21 February OS 2018: Tuesday of the Third Week of Lent; S. Timothy of Symbola, Monk; S. Eustathios of Antioch, Archbishop
The first reading at Vespers today is Genesis 7:1-5.
God amplifies His command to Noah to bring the animals into the Ark by adding the command to bring not two but seven pairs of the clean animals, those fit for sacrifice to God. Thus again, as with Abel, He reveals that the true worshippers of the true God have from the beginning practiced sacrifice.
God commands man to sacrifice in order to confess that He is Creator and Lord of all things. God does not need our offering, but rather we need to make it, in order to demonstrate our faith that He is the Creator: as this good thing we are giving up came from His hand, so it returns to Him.
God commands man to sacrifice in order to give thanks to Him. God does not need our offering, but rather we need to make it, in order to demonstrate our gratitude to the One who gave us all that we need, all that we have.
God commands man to sacrifice in order to demonstrate our hope in His providence. God does not need our offering, but we need to make it, in order to acquire the virtue of hope. A true sacrifice comes from our substance, not our surplus. When we sacrifice that which we think we need in order to survive, we are demonstrating in action our hope in God, our absolute trust that He is true to His promise to care for us. We are asking Him to take care of us, because we cannot take care of ourselves.
God commands man to sacrifice in order to be cleansed of our sins. God does not need our sacrifice, but we need to make it, in order to express true sorrow for our sins in action and not words only. The pain of loss, of letting go that which we believe necessary to happiness, if this pain is accepted consciously in repentance, cleanses the heart of sin.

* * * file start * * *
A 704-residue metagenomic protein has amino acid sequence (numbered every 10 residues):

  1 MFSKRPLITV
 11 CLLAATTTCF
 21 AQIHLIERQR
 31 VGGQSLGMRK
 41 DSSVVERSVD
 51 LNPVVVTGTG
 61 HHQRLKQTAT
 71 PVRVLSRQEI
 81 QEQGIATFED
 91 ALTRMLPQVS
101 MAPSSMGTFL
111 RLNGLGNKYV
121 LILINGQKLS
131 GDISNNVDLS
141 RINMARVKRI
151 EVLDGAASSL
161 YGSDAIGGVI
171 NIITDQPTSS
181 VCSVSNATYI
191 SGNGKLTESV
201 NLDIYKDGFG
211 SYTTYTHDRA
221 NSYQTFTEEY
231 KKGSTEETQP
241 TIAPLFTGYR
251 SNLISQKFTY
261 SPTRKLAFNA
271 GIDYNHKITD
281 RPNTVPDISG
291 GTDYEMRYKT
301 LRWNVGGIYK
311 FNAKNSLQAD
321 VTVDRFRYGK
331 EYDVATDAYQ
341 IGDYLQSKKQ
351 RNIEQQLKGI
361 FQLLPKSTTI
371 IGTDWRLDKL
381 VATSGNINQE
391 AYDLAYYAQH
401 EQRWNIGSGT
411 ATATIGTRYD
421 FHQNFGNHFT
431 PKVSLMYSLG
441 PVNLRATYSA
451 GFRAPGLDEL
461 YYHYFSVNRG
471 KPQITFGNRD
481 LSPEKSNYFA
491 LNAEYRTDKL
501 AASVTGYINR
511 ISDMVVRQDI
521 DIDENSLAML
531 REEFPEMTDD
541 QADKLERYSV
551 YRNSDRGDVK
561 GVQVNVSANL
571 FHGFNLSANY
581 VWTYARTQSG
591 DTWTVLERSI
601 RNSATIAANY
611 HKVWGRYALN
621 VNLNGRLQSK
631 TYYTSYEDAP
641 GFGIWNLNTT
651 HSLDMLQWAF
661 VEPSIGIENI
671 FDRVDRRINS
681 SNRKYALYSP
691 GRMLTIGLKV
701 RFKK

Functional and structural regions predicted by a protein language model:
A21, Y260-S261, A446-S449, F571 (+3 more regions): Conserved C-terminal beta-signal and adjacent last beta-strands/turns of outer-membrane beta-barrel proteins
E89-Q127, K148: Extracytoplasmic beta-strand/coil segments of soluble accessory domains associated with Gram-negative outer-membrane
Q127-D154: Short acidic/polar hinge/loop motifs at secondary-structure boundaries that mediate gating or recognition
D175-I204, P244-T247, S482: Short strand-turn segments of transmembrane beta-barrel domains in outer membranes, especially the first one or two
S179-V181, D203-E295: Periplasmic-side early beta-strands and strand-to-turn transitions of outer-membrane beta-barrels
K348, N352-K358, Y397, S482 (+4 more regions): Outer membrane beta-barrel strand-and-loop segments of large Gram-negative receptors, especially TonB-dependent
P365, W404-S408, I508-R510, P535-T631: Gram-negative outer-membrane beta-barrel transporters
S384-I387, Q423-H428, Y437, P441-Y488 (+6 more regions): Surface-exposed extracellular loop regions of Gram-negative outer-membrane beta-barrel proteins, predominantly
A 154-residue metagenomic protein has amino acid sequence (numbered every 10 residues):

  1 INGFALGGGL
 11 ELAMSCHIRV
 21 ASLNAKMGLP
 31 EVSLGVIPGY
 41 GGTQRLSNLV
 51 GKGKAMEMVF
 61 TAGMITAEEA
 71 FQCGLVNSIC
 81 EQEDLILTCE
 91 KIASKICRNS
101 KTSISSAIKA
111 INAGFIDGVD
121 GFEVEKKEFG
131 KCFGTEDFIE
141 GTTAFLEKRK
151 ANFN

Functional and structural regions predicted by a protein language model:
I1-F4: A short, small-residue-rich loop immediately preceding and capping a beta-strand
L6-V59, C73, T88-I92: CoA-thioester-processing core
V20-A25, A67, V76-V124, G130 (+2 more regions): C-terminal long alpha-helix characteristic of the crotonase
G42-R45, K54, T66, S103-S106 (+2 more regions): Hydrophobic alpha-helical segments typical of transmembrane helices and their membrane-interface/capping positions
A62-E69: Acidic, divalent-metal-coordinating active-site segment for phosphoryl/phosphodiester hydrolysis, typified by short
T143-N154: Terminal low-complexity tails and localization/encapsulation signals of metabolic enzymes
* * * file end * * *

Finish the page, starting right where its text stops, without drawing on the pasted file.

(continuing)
Unlike our fathers in the Faith, the righteous of the Old Testament Church, we no longer sacrifice animals to God. But we must sacrifice, because this is inherent to being in right relationship with God.
We must sacrifice our time in prayer and good works.
We must sacrifice our pleasures in limiting ourselves by ascetic practice.
We must sacrifice our material substance in tithing for the support of the Church and almsgiving to the less fortunate.
But above all, we must join ourselves to the One Unique Sacrifice which takes away our sins, the Sacrifice of Jesus Christ on the Cross, by participating in the Divine Liturgy and receiving Holy Communion.
The Divine Liturgy is not merely an empty memorial, as the Protestants teach. It is not only a miraculous transformation of the bread and wine into the Body and Blood of Christ that is somehow not a sacrifice, as some modernist Orthodox teach. It is a real Sacrifice, the Sacrifice of Jesus Christ on the Cross, which took place once in history, in a bloody manner, when Our Lord was crucified for us, but in which we participate mystically every time the bloodless sacrifice of the Divine Liturgy is accomplished. At the Anaphora, the Eucharistic Prayer of Consecration, the priest is not simply offering bread and wine to God; this has already been accomplished at the Proskomedia and the Great Entrance (the two parts of the one action of Offering, what in the Western Church was called the Offertory). He is offering the ever-slain, ever-risen Jesus, the Lamb of God, to the Holy Trinity, for the forgiveness of man’s sins and the re-creation of the entire cosmos. Our Lord transforms the bread and wine into His Body and Blood precisely that we sinful men may really offer Him once more, day by day, to God, until the end of the world, for the forgiveness of our sins and the sins of all who believe in Him, and that we may really partake of Him as our Food, until our last breath on earth, for the attainment of eternal life.
How great is this mystery! How great God’s goodness to us!
Who would not want to be an Orthodox Christian?